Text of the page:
“We’re all on a Summer holiday”

That’s it from me, I know this was supposed to go up yesterday (Tuesday), but I have been very busy relaxing, because surprisingly it is very hard work doing nothing.

Anyway, I’m hoping to be back tomorrow with another blog, partly to apologise for not posting on my weekly basis, and because I can’t wait to tell you about my time Jet-Skiing.

See you then,


I’m on Holiday… Sort of…

I’ve come away for a few days to the hot sun… I thought I’d share my time going through the airport with you first, and we’ll see where we end up from there.

I arrived in Manchester for my evening flight over to my holiday destination, I then arrived with all the bags I started with; unlike certain British Airways flights recently. I’m getting ahead of myself, let’s head back over to Manchester and continue the story from there.

So, we set off from home at around 11:30 on Sunday morning to begin our 13 hour journey to Tenerife. It took us around an hour or so to reach Penrith train station. This would take us directly to Manchester airport ready to take off at seven that evening. 

We actually arrived at the airport ahead of time. Which meant we had plenty of time to get through customs, security and into Duty Free with LOADS of time. 

The malarky with the airport is a completly different matter. I sometimes want to throw airport security out of the window. But, I suppose that due to national security threats nowadays, they have to be strict. Still a pain. I mean they have enough security forces to form their own private army. In fact they probably have one!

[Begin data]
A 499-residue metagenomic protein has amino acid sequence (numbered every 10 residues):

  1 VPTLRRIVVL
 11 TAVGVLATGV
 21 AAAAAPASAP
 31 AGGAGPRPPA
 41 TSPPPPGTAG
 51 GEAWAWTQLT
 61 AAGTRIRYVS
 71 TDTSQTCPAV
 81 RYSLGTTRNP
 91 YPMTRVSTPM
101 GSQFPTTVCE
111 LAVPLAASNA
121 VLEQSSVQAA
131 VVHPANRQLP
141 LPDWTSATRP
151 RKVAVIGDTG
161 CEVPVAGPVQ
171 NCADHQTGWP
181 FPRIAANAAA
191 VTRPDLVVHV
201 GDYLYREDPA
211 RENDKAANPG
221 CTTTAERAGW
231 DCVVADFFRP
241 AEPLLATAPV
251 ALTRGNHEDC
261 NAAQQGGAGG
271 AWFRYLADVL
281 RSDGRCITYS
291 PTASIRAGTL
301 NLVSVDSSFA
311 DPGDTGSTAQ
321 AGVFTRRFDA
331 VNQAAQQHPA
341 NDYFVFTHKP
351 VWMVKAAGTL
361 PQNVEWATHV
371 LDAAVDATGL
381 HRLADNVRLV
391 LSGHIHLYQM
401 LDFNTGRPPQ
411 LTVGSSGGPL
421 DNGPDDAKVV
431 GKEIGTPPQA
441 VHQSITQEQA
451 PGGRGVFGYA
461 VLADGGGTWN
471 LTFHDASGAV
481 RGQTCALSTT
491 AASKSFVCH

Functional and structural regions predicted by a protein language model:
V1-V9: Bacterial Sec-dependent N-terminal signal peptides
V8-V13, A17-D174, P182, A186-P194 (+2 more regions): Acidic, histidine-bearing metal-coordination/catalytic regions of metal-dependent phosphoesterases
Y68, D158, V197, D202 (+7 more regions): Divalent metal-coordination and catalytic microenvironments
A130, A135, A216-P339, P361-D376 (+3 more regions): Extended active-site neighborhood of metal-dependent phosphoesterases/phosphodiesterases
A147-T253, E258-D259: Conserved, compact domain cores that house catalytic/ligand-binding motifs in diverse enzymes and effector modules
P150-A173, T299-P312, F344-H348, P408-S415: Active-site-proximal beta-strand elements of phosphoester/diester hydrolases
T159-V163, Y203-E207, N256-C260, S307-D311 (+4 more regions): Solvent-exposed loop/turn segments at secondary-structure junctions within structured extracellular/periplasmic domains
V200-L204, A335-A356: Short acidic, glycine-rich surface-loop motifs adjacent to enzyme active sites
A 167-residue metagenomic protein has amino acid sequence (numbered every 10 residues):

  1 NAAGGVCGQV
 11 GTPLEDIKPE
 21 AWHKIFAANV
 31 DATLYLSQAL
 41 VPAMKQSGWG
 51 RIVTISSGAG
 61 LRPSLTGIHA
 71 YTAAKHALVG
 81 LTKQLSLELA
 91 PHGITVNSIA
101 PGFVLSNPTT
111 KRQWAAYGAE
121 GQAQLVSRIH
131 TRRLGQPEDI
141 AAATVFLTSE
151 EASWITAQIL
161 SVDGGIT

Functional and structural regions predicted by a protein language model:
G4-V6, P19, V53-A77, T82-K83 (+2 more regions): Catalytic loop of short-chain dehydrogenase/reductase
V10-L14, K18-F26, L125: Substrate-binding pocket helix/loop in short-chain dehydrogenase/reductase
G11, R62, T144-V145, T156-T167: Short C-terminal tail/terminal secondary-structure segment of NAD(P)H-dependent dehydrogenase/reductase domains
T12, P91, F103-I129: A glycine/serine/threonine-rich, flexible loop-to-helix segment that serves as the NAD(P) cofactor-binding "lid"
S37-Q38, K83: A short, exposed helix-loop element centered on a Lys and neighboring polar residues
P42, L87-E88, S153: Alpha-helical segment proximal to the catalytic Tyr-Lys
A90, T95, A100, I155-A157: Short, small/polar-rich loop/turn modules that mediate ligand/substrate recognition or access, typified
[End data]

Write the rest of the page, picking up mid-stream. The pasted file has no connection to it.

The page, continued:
We then boarded our plane at around half six ish and took off an hour later, slightly delayed, but ready for a four hour and a half long flight, I got to watch a great film at 37,000 FT; Deadpool. 

Other than the constant ear aching announcements from the Captain every five minutes, the film was great, considering I’m not usually a fan of the Marvel franchise. Other from the plane being UNBELIEVEABLY hot, the flight was pretty good. 

The odd shake of turbulance awoke the large seated man behind me, from his extra cushioned seat with extra fabric and leg room and broke the loud snore by pilots announcements at every mile we hit. 

We finally landed at Tenerife South airport at ten to midnight where, I felt like using pegs to lift my eyes open. Then came the real pain. The moment I felt like taking the sharp edge of my passport and gauging my eyes out: Tenerife’s security and ground forces. They are painfully slow. And I mean, like snail pace. I think I can go as far as saying I could have got a flight back to the UK in the time it took us to get through passport control, and bagage reclaim. 

Especially bagage reclaim. 

I can imagine the small, Spanish man simply taking his time, as everything else is done in this part of the world very slowly. One case appeared every 30 seconds. It was too slow. I got very impatient, right up to the moment where the tiny Spanish man, probably called Ysef or something decided, Thomas needs something to write about on Tuesday, so lets whack all of his on at once. 

So he did. 

We got onto the coach, travelled 40 minutes down the road and arrived at our overnight halt an hour later. We recieved a late dinner and early breakfast at quater to three in the morning then hit the hay.